To date, I have replaced the tyres three times - at 54,000, at 124,000 and at 190,000. I have not, as yet, had to replace the brake pads. Everyone in the network is watching to see when I will replace the pads, as the average replacement period for the Fords is every 20,000 kms.

    I did encounter a problem with the brakes just after the brake fluid change at 160,000 km which resulted in getting a new master cylinder (according to the dealer) but have had no other mechanical problems.

    I have had two minor accidents - the first was a low speed hit from the side on the front mudguard that resulted in me needing to replace the front bumper and one headlight unit, and the second was a truck running into the back of my car, resulting in replacement of the back bumper and the hatch door, plus some straightening of the rear frame.

    For most of the 3 years, I have been the only Prius in the network, but, about 6 months ago, another owner bought a V, so now there are two of us. He loves the car, and wishes he had changed over a lot earlier, although he may be not so happy when I tell him about the battery stories I have been reading.
     
  2. GrumpyCabbie

    GrumpyCabbie Senior Member

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    I wouldn't worry about the battery stories - yes this is me saying that :)

    The replacement cost is nowhere near what it used to be. The UK Toyota site indicates they're about £800 (presumably with fitting on top);

    Hybrid Cars FAQ | Frequently Asked Questions | Toyota UK

    "It is extremely unlikely that a battery will need replacing. In the unlikely event that the hybrid battery does need to be replaced and the warranty has expired, the cost is approximately £800. An annual Hybrid Health Check at a Toyota Dealer is the best way to ensure you are safeguarding the health of your vehicle for years to come."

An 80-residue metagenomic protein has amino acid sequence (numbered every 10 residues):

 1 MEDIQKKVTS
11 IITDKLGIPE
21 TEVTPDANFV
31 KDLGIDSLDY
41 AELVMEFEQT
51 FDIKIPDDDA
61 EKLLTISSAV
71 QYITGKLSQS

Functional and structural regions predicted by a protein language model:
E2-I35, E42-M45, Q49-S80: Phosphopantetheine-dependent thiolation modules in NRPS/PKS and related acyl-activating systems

£800/US$1,245/AU$1,526

    The UK also gives unlimited mileage warranty upto 11 years IF you have the car serviced at Toyota (100k miles/5 years otherwise).

    So even if the battery goes pop after 200k km, it's still no worse than a clutch in a manual or a diesel particle filter or a Fords rear subframe repair. Do the Aussie Ford taxis have that issue too?
     
  3. Tideland Prius

    Tideland Prius Moderator of the North
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    Thanks for the service update!

    @GrumpyCabbie that does sound close to what I've seen quoted recently in the US for a new battery - US$1,150. I don't know if fitting is on top of that but it certainly doesn't include taxes.
     
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  4. AussieOwner

    AussieOwner Active Member

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    The main issue with Aussie Fords are the differential - normally need to be replaced every 150,000 km at a cost of AU$850 plus labour, and gear box every 2 years at a cost of AU$1,200 plus labour. A Ford will also generally need a new motor sometime during its 6 years of operations. NSW law only allows cars to be used as taxis for 6 years from build date.

    From a general maintenance viewpoint, I am way ahead of costs when compared with a Ford.